Leib, Gregg, Smilie and Findley from Pennsylvania, and Nichol. son from Maryland. Among the prominent new Republican members were Rodney of Delaware, Crowninshield of Massachusetts, Root of New York, Clay of Pennsylvania, Jones, T. M. Randolph and Eppes' of Virginia, and Campbell of Tennessee. Connecticut had returned its former Federal delegation, Griswold, Goddard, Dana, Smith and Davenport; and these, with Huger of South Carolina, and Thatcher of Massachusetts, old members, and Gaylord Griswold of New York, a new member, were the leading representatives on that side. Mr. Macon was reëlected speaker. The President's Message, after stating the acquisition of Louisiana, recommended, after the treaty should receive the constitutional sanction of the Senate, that measures be taken for the immediate occupation and temporary government of the territory, for “rendering the change of government a blessing to our newly adopted brethren "-" and for confirming to the Indian inhabitants their occupancy and self-government, establishing friendly and commercial relations with them.” The constitutional difficulty was not mentioned. “Another important acquisition of territory" was communicated. This was the purchase from the Kaskaskia Indians, of a broad belt of territory, extending from the mouth of the Illinois river, “to and up the Ohio’—comprising that part of the present State of Illinois lying south of the mouth of the Illinois river, and perhaps some part of Indiana. The Kaskaskia tribe had no difficulties with the United States, but the wars and casualties of savage life had reduced them to a few persons, wholly unable to defend themselves from the adjacent tribes. The United States left them lands sufficient for their maintenance, and, in exchange for the remainder, stipulated to protect them, and to pay them an annuity in money, agricultural implements, and such other articles as they might desire. Though the President did not regard this territory “so necessary as a barrier since the acquisition of the other bank,” still he thought it should be laid open to immediate settlement, that “its inhabitants might descend with rapidity in support of the lower country, should future circumstances expose that to foreign enterprise.”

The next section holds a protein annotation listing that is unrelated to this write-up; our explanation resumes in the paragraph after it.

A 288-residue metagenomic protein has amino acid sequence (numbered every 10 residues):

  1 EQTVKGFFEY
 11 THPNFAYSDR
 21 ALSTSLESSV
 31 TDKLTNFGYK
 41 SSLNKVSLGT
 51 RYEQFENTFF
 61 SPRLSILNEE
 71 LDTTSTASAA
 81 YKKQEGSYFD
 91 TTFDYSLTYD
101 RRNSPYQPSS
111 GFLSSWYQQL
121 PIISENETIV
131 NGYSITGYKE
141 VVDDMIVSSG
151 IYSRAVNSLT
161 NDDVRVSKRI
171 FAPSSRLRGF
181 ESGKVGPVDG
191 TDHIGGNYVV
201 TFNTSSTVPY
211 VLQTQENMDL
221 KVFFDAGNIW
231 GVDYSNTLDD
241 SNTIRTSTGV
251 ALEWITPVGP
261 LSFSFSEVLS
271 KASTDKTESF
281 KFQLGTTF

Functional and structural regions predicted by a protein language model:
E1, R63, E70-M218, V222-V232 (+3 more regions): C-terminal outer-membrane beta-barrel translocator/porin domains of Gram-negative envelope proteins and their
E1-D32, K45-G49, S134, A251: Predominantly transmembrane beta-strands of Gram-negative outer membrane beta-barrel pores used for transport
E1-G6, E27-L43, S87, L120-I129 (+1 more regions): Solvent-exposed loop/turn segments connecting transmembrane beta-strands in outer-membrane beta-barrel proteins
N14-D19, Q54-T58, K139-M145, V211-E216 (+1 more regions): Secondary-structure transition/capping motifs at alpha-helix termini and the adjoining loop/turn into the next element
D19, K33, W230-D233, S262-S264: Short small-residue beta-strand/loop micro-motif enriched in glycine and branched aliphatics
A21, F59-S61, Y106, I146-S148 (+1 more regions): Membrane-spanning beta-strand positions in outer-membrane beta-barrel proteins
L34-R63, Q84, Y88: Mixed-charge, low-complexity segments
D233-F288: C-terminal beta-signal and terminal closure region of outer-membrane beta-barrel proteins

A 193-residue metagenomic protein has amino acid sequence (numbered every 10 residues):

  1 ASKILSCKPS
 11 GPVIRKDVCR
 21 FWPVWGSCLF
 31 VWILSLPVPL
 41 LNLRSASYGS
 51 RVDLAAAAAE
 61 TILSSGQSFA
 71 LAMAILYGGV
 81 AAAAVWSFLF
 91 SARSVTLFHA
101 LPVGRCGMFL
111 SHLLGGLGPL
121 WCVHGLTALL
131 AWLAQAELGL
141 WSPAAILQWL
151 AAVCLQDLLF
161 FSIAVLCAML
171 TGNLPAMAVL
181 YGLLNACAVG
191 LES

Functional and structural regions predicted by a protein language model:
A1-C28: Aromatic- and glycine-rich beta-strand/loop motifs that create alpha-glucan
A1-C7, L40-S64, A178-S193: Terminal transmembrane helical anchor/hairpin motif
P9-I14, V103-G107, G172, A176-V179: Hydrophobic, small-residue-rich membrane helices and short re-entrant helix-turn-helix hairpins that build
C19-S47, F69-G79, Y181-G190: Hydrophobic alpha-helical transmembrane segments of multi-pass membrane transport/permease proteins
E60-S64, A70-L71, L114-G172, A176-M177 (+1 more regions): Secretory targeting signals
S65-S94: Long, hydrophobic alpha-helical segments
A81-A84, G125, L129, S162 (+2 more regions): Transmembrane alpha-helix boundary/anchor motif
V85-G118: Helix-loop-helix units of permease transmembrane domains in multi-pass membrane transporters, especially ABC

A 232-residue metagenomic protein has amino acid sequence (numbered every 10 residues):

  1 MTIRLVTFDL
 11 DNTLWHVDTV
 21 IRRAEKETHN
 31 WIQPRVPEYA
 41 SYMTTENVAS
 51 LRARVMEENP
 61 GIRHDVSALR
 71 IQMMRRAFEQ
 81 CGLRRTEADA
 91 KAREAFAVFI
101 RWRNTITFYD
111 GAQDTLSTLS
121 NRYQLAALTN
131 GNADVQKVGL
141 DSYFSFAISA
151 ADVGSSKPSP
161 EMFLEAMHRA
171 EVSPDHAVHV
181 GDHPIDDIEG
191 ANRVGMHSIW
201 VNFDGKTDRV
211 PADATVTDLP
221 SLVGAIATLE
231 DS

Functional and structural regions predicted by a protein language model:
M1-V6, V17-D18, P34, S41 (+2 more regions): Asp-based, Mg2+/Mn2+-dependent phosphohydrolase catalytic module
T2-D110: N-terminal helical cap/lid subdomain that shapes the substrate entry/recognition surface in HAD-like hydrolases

* The two last, sons-in-law of the President.

He stated that the smaller vessels, authorized by Congress, had been dispatched to the Mediterranean.

An account of the receipts and expenditures of the year ending 30th of September preceding, he said showed that between eleven and twelve millions had been paid into the treasury. The amount of debt paid for the same year, was about three million one hundred thousand dollars, exclusive of interest, making, with the payment of the preceding year, a discharge of more than eight millions and a half of dollars of the principal of that debt, besides the interest which had accrued. And there was left in the treasury a balance of nearly six millions of dollars.